For several years confusion plagued the Scrum community when using the word team. Since we had both a Scrum team and a development team, each conversation needed clarification about which team was meant. In the 2020 version of the Scrum Guide, the authors did away with the term “development team” in favor of simply “Developers,” partly in hopes of putting an end to this confusion. Finally, we have but one team—the Scrum team.
Now that this has been addressed and all confusion cast aside, I propose that there is still a second team and that it’s vital to a successful product owner. Product owners need to approach their stakeholders as team members in order to maximize communication and collaboration across that group.
Of course product owners clearly are full members of the Scrum team. Think of a Sprint Review: the entire Scrum team presents their product increment to those outside of their Scrum team. The demarcation line is clear—those inside present to those outside.
However, I have seen many product owners treat their stakeholders as a set of individuals, each with their own needs and desires. These POs run from stakeholder to stakeholder not only to gather their feedback, but also to share information between their stakeholders. They get snarled up in trying to explain to one stakeholder why a certain feature is important to some other stakeholder. They waste energy juggling the priorities of individual stakeholders. As the Bard tells us, “That way madness lies.”
Successful product owners see their stakeholders as a team instead. Just as a Scrum team does, their stakeholder team should collaborate to make decisions. This is why we suggest such activities as Luke Hohmann’s Buy A Feature to help a group of stakeholders come together to foster priority decisions. Stakeholders have to convince each other of the priority of their features: they leave the game with a common agreement on priority order.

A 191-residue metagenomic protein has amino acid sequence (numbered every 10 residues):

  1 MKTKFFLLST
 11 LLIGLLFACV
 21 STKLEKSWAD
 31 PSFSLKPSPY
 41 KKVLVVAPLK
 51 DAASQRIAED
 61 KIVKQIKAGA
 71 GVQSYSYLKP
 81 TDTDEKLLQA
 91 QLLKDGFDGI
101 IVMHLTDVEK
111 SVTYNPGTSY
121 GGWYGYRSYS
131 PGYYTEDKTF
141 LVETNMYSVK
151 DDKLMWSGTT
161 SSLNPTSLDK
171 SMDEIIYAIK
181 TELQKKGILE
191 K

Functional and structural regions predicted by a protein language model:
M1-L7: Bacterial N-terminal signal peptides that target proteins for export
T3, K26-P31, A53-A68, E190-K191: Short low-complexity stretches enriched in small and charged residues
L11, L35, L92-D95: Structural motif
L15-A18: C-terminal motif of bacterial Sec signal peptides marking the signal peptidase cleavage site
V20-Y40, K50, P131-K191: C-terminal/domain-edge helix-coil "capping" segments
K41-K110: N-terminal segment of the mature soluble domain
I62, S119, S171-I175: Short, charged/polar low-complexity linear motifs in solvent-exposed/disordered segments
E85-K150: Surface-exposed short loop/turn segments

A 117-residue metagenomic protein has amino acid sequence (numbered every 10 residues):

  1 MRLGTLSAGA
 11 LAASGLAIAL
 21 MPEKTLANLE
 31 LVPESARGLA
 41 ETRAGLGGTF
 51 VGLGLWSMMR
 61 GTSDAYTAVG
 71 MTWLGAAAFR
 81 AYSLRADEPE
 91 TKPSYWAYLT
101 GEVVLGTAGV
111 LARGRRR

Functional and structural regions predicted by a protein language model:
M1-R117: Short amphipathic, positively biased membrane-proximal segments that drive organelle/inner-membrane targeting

If you have a set of individual stakeholders, here are a few ways to help them act as a team:
- Meet as a team - If you regularly have individual meetings with your stakeholders, consider regular group meetings. When you make this a routine, stakeholders will come to count on that specific time as their chance to be heard. And if some stakeholders don’t make it, they likely had higher priorities than that meeting. The stakeholders who most need to be heard will be the ones that show up.
- Hone your facilitation skills - What are you going to do with your stakeholders once you have them all together? A little facilitation skill can go a long way here. Give them multiple ways of expressing their opinions and having their voices heard. Create activities in which stakeholders discuss the product with each other. Provide the space and a structure so they can offer their ideas, consider them together, and make group decisions about them.
- Don’t treat all stakeholders equally - We have to recognize as product owners that we have different types of stakeholders. Our goal is to identify our key stakeholders and spend our efforts forming them into a team. Fran Ackermann and Colin Eden in their book Making Strategy describe this using their four-square power-interest grid. Stakeholders are either high or low interest and have either high or low power. We’re most keenly interested in the high-interest/high-power stakeholders. You’ll need strategies for each—but if you don’t have the high-interest/high-power stakeholders in the room, you may be wasting your time.
While there is only one team in Scrum, product owners will be most successful when they treat stakeholders as a second team. After all, the Agile Manifesto tells us that “the best architectures, requirements, and designs emerge from self-organizing teams.” Why wouldn’t we apply this wisdom to our stakeholders as well?